Playwright/Performers: Devin Middleton and Jordan Stafford
At: Annoyance Theatre, 851 W. Belmont Ave. Tickets: 773-697-9693; TheAnnoyance.com; $10. Runs through: Sept. 27 ( Thursdays only )
This new sketch show from the comedy duo of Teen Cudi ( Devin Middleton and Jordan Stafford ) shares its title, Black Boy Joy, with a Twitter hashtag created originally by Chance the Rapper and dedicated to celebrating life as a Black man. As the two note in the press release, "Black kids rarely get to have fun."
Directed by Atra Asdou, the short sketches and songs here mostly focus on the silly-cerebral, with a sly dash of social commentary. Middleton and Stafford have an easy chemistry and an admirable ability to trust their audience to follow them into some of the twistier sketches.
These include a dialogue between two security guards trading lines about how secure their respective locations are, ranging from "My location is so secure it might get really vulnerable with a group of friends at a celebratory dinner" to "My location is so secure it saw a group of Black people in public and decided to mind its own damn business and not call the police." The two know how to draw out the pauses between lines in this piece, so it feels like a cunning mix between two bored guys at work playing a kinder gentler version of "the dozens" and a non-menacing short Pinter play.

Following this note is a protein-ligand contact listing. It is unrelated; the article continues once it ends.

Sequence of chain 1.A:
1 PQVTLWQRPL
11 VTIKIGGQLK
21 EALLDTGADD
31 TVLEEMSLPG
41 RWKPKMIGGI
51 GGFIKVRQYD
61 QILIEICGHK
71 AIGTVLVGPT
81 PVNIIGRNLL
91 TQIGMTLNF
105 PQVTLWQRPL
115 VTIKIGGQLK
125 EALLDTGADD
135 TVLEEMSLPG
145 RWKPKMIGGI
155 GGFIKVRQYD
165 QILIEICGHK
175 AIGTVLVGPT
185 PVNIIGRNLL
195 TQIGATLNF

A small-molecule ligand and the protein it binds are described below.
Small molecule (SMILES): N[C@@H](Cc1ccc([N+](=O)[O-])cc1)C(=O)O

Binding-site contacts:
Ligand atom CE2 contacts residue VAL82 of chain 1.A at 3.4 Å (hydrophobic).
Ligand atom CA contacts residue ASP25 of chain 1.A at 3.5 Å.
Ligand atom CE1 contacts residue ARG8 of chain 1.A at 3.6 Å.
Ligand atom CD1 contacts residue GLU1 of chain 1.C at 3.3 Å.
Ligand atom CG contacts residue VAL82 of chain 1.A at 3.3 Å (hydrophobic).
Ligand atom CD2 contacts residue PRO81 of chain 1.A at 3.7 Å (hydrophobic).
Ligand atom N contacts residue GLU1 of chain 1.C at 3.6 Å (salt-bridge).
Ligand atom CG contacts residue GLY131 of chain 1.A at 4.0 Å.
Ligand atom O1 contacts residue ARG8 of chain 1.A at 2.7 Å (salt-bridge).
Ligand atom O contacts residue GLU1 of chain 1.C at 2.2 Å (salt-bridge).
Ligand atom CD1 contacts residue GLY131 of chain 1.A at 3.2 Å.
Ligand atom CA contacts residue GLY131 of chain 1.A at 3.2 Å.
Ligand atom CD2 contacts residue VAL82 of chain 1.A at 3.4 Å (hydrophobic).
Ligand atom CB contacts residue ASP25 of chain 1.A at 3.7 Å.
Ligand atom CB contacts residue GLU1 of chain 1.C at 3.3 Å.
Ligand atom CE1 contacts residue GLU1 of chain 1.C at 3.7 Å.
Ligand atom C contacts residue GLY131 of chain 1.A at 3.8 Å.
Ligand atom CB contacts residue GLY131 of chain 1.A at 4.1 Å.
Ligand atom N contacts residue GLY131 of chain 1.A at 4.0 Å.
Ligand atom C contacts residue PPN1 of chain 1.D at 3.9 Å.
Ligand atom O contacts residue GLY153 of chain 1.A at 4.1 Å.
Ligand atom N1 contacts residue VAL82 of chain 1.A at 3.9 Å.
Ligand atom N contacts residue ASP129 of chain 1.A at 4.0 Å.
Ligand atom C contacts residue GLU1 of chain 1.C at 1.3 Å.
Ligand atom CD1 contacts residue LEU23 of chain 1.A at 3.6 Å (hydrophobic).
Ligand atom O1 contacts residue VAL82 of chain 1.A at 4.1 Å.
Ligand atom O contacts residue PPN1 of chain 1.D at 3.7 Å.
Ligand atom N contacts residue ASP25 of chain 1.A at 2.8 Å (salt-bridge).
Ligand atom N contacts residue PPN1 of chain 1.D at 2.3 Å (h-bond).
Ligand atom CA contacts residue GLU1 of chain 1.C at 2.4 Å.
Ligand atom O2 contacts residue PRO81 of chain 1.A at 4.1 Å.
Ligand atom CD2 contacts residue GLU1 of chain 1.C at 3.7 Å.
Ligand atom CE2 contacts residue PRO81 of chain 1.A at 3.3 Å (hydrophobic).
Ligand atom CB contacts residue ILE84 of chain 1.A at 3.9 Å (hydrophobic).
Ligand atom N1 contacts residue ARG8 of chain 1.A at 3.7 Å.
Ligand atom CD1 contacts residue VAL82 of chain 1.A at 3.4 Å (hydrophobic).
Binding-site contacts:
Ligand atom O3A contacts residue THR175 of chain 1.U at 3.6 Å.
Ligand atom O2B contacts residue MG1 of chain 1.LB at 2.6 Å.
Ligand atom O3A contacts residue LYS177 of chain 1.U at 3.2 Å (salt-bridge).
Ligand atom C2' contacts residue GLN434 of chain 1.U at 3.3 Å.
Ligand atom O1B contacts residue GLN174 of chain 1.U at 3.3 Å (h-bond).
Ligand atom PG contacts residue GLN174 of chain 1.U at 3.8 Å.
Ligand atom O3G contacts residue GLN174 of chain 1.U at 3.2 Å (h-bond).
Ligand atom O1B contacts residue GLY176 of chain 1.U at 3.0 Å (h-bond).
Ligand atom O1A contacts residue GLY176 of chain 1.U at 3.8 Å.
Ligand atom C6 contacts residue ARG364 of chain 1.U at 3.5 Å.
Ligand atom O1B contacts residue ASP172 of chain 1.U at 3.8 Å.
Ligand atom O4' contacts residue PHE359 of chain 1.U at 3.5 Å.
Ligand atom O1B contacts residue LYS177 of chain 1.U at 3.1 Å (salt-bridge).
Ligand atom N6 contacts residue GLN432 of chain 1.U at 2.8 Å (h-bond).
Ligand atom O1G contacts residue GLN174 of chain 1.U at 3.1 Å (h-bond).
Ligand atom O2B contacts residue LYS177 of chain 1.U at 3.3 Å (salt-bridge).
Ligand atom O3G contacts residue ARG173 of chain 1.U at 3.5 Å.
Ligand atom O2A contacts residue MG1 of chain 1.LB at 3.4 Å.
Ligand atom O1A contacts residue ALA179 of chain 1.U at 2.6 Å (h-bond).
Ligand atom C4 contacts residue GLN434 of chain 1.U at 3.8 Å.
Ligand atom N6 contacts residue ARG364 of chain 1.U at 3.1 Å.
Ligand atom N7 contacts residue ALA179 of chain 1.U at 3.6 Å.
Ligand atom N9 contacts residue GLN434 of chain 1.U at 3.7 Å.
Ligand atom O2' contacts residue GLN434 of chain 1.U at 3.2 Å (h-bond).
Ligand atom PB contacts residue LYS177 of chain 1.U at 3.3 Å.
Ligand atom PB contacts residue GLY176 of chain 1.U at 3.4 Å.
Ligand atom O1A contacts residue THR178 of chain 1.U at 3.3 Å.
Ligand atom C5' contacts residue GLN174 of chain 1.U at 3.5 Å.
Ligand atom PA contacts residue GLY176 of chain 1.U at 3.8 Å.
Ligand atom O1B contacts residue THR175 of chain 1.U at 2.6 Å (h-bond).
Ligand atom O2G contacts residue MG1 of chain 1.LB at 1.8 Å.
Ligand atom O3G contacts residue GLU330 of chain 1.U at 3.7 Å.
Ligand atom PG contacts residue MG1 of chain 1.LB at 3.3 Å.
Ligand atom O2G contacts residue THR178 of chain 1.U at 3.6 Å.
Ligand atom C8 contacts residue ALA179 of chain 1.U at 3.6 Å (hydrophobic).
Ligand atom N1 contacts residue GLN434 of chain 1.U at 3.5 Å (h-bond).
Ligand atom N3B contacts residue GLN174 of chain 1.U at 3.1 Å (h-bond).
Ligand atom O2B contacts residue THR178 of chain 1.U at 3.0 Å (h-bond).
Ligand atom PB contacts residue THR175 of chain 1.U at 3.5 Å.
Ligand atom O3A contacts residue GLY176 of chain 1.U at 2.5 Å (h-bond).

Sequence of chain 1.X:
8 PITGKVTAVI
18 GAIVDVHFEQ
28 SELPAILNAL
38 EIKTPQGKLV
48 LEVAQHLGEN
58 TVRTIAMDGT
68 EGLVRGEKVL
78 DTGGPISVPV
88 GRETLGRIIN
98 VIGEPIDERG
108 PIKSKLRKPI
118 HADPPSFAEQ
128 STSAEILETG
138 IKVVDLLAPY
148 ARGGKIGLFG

Silly wordplay drives a few of the sketches, including one where Middleton, charged with guarding Stafford's hapless witness to a crime, goes through increasingly more tortured takes on "Snitches get stitches," such as "tattle-tellers become sadder fellers."
Most of the work here focuses on characters and relationships, rather than topicality. One exception is Stafford as HUD Secretary Ben Carson, hosting a talk show that "my doorman lovingly refers to as 'no thanks,'" with Middleton as special guest Kanye West. The latter explains his recent comments in support of Trump by saying that he's not affiliated with any party except "the party of the easily influenced, confident and loud."
Midshow, Stafford delivers a monologue that seems to be veering into Hannah Gadsby anti-comedy territory, where he earnestly talks about having fight back against taunts from a racist kid in his high school. Suffice it to say that there's another punch coming in that story that disrupts the narrative in a brilliant fashion.
In general Stafford tends to play the more laid-back characters ( his Carson lives up to his self-description of sounding "like a ghost who is slowly learning English" ), while Middleton's characters exhibit more overt emotionalityfrom an overenthusiastic mother at a spelling bee to a murderous robot. But the real joy here comes from seeing the interplay between the two, who know how to support each other and listen. That generosity and easy confidence carries Black Boy Joy through even the weaker material with an abundance of spirit and smarts.